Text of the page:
Ehab Ahmed Mohammed and Arbab Ismail Babiker
Accepted Abstracts: J Biom Biostat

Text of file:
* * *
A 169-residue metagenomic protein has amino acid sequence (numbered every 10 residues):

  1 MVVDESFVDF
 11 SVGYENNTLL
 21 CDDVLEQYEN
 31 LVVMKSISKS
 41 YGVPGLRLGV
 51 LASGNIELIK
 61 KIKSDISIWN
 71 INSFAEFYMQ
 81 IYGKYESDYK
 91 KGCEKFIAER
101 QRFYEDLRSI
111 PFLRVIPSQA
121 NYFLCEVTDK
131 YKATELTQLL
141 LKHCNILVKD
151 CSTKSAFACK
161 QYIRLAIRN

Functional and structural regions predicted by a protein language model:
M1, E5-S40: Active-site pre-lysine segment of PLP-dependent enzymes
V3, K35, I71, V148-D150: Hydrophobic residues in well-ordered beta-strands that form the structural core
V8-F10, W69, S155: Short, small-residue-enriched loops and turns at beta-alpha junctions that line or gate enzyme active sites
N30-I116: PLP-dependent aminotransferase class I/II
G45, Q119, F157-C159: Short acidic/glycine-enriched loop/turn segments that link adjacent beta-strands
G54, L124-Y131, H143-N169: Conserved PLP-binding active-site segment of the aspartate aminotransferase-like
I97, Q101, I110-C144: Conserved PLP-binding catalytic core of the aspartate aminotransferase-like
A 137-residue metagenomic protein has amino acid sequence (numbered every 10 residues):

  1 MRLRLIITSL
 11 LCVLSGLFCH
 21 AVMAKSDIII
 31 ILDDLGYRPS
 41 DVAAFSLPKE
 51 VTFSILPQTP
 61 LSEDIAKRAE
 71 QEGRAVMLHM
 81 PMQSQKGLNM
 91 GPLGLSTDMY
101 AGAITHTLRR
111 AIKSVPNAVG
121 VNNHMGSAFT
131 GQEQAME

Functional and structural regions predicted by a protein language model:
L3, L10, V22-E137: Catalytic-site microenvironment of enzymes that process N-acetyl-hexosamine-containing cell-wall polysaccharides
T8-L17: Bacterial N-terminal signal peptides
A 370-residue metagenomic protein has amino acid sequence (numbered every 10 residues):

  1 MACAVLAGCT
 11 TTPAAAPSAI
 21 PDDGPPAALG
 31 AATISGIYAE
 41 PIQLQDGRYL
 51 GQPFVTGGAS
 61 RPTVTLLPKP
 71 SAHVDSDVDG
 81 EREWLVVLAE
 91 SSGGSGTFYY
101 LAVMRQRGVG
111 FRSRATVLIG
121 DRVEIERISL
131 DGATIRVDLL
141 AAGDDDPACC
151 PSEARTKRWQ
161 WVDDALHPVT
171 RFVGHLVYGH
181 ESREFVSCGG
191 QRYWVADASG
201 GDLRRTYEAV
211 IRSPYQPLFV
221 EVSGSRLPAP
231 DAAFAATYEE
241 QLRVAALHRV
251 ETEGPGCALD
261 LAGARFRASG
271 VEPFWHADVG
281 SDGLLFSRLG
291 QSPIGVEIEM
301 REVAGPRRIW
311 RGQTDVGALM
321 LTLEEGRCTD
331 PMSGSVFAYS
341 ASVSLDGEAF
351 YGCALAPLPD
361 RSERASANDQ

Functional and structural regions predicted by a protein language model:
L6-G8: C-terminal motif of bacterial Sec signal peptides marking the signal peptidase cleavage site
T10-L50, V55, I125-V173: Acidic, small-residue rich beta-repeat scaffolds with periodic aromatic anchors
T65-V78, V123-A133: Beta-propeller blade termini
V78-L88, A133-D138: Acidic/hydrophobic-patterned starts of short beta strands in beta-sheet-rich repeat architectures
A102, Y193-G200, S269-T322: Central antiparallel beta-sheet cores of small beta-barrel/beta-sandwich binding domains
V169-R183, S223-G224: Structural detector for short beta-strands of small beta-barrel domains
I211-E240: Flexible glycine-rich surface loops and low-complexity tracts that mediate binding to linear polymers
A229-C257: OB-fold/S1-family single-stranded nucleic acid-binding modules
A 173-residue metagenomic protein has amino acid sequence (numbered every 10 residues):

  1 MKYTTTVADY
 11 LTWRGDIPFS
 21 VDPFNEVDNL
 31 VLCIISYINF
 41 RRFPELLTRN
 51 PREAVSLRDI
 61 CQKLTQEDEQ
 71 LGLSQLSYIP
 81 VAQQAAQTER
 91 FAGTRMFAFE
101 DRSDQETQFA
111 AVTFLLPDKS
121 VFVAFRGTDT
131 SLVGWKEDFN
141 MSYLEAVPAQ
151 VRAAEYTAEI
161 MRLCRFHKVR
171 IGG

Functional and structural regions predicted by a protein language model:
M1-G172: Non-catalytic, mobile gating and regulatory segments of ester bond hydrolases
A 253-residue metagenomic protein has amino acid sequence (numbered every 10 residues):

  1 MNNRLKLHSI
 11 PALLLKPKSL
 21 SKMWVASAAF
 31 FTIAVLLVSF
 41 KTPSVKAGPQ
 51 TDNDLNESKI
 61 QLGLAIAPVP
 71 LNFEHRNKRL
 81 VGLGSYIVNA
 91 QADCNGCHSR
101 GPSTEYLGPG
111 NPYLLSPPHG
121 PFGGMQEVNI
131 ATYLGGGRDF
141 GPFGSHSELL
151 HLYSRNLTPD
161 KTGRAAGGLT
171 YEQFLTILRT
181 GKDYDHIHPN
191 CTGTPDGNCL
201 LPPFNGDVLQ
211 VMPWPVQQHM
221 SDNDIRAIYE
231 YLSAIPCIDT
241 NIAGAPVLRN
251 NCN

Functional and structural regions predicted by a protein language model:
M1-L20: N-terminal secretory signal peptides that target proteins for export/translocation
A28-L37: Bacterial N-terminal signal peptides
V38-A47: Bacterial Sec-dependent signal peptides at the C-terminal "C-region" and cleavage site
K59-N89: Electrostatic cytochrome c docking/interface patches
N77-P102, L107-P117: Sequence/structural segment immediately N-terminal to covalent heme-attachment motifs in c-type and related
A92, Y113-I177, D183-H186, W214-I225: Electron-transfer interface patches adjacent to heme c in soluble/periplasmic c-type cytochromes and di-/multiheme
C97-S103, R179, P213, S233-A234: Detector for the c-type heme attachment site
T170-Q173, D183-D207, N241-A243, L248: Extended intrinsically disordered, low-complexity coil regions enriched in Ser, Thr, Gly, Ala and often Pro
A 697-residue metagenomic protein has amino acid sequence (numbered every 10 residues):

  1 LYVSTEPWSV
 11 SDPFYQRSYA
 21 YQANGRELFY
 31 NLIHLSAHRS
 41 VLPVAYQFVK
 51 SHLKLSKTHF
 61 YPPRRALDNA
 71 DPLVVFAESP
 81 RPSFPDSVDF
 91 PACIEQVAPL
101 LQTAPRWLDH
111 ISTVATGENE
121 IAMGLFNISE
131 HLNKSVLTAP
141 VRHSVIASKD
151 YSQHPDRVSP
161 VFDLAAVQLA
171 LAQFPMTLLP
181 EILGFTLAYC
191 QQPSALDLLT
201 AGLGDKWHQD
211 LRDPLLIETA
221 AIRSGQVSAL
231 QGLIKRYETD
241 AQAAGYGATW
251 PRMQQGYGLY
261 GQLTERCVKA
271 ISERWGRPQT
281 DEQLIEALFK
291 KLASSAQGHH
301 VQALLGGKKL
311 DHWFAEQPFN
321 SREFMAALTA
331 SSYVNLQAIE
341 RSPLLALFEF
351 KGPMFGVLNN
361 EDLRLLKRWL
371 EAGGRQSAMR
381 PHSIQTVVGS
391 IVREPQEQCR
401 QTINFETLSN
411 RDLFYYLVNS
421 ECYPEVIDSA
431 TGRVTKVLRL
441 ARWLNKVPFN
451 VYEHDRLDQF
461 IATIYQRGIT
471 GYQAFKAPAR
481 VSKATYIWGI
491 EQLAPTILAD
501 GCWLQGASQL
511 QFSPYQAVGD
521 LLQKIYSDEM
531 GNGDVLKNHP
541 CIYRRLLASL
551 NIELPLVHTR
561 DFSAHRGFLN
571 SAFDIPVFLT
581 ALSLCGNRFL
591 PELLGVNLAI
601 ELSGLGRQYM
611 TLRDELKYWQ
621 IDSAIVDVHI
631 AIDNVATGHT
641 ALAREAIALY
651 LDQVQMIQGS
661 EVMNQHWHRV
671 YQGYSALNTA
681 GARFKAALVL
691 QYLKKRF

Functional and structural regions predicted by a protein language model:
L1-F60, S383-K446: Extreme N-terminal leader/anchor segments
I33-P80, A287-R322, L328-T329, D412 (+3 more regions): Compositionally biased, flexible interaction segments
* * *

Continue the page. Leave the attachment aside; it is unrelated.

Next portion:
The digestive system cancer, from the esophagus to the rectum, remains one of the most common types of cancer and causes of death worldwide in both men and women. A case-control study was conducted in Radiation and Isotopes Centre Khartoum RICK targeting the digestive system cancer patients who came to get treatment or follow-up during 2009. A total of 200 digestive system cancer patients and 200 controlled cases were interviewed using purposively designed questionnaires. The objective of this research is to investigate how the logistic regression methods are able to give improved prediction of risk factors of digestive system cancer. Logistic regression have been used for modeling the probability that a person developed digestive system cancer as a function of age, gender, tribe, height, weight or addressed as states or region, blood group type, cancer type, cancer stage, canned food, spicy food. It is also used as a function of diabetic, hypertensive, AIDS, jaundice with type (HA, HB and HC), anemia, regular tab, any digestive surgery and past history of digestive system disease and cancer in the patients family, gastroesophageal reflux, endoscopy, achalasia disease, gallstone and cholecystitis of the gallbladder, gallbladder polyps, chronic typhoid, chronic pancreatitis, heartburn, a persistent malaria, Helicobacter pylori infection and hypertrophic gastropathy, schistosomiasis, polyps, ulcerative colilis, Crohn disease, inflammatory bowel disease and sigmodiscopy, smoking, shaisha, snuff, consumtion of alcohol. Also the time period for each of that, drinking very hot liquids, physical activities, herbs used for treatment and lastly accessibility to RICK and Khartoum were considered. This research has shown that the digestive surgery, achalasia disease, inflammatory bowel disease, viral hepatitis type, schistosomiasis, herbs used for treatment and accessibility to RICK & Khartoum are significantly increasing the risk of digestive system cancer. The public awareness of this fatal disease must develop, to help in early detection of cancer and may decrease the mortality and ultimately will increase the probability of survival.